If I am being sued for credit card debt, can I file an answer or do I have to appear in court?

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If I am being sued for credit card debt, can I file an answer or do I have to appear in court?

Asked on November 2, 2011 under Bankruptcy Law, Tennessee

Answers:

S.L,. Member, California Bar / FreeAdvice Contributing Attorney

Answered 10 years ago | Contributor

You will need to file an answer to the complaint with the court and serve it by mail on the opposing party within the time specified in the summons.  The time starts from the date you were served with the summons and complaint.  The complaint is the lawsuit attached to the summons.  If you don't timely file an answer to the complaint, a default judgment will be entered against you which means you have lost by default.  If that happens, you will need to file a motion to set aside the default.  If the court grants your motion to set aside the default, the case will be back on track and litigation will continue.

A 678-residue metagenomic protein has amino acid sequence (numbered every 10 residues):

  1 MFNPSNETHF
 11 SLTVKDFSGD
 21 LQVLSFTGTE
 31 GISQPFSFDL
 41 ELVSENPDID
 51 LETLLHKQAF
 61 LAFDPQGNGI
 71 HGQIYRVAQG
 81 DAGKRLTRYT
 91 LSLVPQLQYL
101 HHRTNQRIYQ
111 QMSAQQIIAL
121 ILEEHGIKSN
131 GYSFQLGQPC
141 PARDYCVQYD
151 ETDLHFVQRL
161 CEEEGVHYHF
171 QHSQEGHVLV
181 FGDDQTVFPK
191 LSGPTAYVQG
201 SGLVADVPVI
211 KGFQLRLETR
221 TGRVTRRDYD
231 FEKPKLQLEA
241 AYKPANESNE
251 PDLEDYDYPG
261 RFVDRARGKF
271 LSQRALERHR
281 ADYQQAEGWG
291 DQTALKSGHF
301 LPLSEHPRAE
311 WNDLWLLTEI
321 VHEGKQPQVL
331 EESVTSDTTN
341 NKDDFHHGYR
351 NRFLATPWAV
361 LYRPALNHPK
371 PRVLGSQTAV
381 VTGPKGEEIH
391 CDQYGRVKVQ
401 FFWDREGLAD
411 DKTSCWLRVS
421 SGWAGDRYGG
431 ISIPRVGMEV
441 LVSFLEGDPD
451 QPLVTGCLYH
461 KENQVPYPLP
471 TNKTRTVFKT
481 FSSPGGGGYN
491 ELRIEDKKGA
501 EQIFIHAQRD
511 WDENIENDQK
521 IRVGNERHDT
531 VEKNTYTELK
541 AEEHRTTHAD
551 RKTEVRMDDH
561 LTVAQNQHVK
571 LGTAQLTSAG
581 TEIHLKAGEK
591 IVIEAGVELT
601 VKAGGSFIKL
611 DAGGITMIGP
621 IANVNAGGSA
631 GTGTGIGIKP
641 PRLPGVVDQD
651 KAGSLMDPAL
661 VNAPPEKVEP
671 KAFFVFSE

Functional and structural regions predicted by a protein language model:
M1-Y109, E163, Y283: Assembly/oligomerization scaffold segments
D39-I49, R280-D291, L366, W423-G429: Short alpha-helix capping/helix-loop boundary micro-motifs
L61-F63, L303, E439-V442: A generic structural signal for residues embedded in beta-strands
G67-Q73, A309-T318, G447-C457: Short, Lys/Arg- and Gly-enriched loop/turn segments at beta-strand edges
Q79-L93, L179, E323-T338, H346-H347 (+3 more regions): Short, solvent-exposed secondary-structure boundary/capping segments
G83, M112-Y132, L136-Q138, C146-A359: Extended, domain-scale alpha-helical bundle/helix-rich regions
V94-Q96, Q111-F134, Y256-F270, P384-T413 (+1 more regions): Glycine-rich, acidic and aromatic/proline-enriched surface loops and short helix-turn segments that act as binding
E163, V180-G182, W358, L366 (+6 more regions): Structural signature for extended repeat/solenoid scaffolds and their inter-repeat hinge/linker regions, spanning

The answer to the complaint denies the allegations in the complaint.  At the law library, look for answer to complaint in the index of Pleading and Practice.  This will give you the general format for an answer to a complaint.  At the end of the answer is the verification which you sign and date under penalty of perjury.  The verification attests to the veracity of your statements in the answer.  File with the court, your answer with verification and attach a proof of service.  The proof of service verifies the date of mailing to the opposing party or opposing party's attorney.  You can use a court form proof of service or you can write your own.  If you write your own proof of service, it just says that you are over 18 and the attached documents were sent via first class mail unless stated otherwise to _________ (name and address of opposing party or opposing party's attorney) on _______ (date).  You sign and date at the bottom.  The date you sign should be the same as the date of mailing and the same date you file your documents with the court. 


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